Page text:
Range Rover is the new green

Not content with knocking a hefty 400kg from the latest generations Range Rover Vogue and Sport, now Range Rover wants to be known as a green car company.

Later this year the British 4WD maker will add a turbodiesel hybrid to the new Range Rover Vogue and Sport ranges, and an economical four-cylinder petrol model to the Sport alone.

Land Rover made the announcements at the VIP reveal of the second-generation Range Rover Sport prior to the New York Auto Show.

The Range Rover Sport shares the Vogue's all-aluminium architecture which reduces vehicle weights by up to 420kg.

One model, said chief programme engineer Stuart Frith, comes in under two-tonnes.

"That was a headline target during development, to get a model under two tonnes, and we managed to achieve this on the I4 model that will launch during the lifecycle of the Sport."

That I4 is likely to be the 177kW / 340Nm 2.0-litre engine from the Evoque and Freelander, and also known to Aussies in 179kW/353Nm form in the Ford Falcon. Land Rover Australia is waiting to see if real-world performance figures live up to the 'Sport' moniker before stamping its passport.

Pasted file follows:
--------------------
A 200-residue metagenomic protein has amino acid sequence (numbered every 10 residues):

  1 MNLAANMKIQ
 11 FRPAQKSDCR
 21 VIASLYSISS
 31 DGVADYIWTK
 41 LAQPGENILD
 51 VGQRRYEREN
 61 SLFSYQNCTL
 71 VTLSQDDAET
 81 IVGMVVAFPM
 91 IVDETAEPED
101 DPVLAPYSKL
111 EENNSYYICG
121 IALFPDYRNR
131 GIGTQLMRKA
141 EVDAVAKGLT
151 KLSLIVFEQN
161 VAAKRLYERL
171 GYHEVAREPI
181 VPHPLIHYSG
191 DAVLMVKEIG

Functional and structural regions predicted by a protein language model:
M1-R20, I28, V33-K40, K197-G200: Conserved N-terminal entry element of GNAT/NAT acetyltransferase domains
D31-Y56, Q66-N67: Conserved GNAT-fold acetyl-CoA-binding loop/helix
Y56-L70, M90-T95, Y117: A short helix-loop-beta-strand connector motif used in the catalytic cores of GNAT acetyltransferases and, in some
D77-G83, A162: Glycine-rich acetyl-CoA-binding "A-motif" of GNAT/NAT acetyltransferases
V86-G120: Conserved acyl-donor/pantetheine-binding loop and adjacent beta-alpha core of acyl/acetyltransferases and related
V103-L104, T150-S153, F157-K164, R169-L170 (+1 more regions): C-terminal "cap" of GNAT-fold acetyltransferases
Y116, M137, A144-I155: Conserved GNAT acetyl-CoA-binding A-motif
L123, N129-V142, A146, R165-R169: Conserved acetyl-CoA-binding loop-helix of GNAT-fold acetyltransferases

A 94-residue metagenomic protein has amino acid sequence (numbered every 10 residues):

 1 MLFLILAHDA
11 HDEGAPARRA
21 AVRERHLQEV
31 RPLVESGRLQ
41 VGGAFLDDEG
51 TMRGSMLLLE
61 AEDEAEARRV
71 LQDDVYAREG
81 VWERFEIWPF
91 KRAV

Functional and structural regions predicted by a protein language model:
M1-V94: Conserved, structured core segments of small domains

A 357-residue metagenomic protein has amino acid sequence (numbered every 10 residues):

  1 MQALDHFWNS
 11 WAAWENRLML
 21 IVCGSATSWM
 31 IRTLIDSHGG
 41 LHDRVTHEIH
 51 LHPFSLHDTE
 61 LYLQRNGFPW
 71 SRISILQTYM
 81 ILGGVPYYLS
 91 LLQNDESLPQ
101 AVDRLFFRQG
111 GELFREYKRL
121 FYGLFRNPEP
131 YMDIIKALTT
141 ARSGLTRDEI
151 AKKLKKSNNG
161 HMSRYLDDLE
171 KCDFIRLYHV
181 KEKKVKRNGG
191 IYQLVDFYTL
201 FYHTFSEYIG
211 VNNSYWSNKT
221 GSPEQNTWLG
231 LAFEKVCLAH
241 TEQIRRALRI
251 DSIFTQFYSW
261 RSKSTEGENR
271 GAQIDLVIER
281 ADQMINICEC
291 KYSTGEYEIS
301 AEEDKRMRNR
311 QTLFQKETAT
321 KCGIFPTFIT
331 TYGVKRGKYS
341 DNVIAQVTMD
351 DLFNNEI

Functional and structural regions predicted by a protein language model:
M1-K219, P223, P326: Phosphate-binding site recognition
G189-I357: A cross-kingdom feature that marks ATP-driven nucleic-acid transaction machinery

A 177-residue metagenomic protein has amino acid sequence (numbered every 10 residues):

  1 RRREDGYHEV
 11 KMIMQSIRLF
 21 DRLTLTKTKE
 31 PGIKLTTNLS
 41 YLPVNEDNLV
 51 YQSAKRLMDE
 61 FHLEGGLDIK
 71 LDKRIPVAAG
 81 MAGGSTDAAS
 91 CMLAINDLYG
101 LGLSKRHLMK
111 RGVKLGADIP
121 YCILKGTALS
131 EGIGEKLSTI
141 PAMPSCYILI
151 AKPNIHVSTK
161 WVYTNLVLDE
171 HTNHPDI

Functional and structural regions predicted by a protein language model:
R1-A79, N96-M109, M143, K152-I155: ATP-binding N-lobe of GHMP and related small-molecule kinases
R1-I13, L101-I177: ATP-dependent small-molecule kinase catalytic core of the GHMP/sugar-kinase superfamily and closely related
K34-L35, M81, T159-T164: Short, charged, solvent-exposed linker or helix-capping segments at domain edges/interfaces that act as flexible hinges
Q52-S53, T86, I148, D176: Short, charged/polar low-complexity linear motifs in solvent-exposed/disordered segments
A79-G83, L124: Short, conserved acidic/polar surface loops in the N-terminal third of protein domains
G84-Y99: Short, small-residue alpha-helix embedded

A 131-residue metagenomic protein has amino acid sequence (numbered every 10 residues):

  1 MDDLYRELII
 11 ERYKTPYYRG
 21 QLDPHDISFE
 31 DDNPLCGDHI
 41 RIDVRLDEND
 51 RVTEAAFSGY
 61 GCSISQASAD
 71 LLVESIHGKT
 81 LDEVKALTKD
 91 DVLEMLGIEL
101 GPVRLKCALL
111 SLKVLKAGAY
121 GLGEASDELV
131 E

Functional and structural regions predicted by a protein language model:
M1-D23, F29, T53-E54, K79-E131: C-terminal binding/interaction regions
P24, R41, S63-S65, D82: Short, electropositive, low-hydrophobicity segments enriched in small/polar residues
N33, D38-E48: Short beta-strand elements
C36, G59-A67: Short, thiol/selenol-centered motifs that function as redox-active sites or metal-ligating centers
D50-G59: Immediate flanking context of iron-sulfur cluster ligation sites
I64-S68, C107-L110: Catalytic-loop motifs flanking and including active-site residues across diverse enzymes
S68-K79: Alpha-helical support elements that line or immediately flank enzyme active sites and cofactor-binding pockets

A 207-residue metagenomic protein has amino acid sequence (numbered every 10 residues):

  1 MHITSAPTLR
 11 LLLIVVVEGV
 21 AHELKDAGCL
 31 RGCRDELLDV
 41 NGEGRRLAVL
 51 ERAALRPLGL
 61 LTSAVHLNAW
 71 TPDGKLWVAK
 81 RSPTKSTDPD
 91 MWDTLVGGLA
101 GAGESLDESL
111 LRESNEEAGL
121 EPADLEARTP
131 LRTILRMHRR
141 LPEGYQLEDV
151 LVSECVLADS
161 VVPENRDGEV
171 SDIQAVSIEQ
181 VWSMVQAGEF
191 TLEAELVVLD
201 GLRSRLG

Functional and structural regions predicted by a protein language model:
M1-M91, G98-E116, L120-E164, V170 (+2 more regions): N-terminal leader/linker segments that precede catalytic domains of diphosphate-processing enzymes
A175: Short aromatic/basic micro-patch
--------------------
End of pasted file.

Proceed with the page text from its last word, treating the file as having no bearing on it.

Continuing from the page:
The forthcoming Range Rover Sport Hybrid won't have as much of a positive weight story to tell because Wheels understands components like the electric motor and Lithium-ion battery pack add upwards of 200kg to the vehicle's kerb weight. Range Rover says the hybrid will bring significant economy improvements to both the Vogue and the Sport.

"With the Hybrid we will go from a vehicle with 25mpg to over 45mpg," said Nick Rogers, vehicle line director.

In metric terms that means reducing consumption from 9.4l/100km to just 5.2l/100km, impressive for a two-tonne SUV. These numbers, though, refer purely to highway mileage. A true combined cycle is likely to be 6.4L/100km if Land Rover's boast of 169g/km is accurate.

The hybrid system combines the 3.0-litre turbodiesel V6 engine with a 35kW electric motor connected to the transmission, so hybrid drive will go to all four wheels.

A 1.7kWh lithium battery pack will store captured energy. Range Rover hybrids will be able to accelerate at low speeds purely under electric power. The system will also aid the turbodiesel engine during aggressive acceleration.

The only other hybrid SUV currently is the Porsche Cayenne hybrid, whose 3.0-litre V6 petrol-electric drivetrain produces 279kW and 580Nm, and is rated at 7.1L/100km.

Land Rover says the hybrid's electrics and batteries are all protected so as not to compromise the car's offroad skills or water-wading ability.

Click here for details on the new Range Rover Sport

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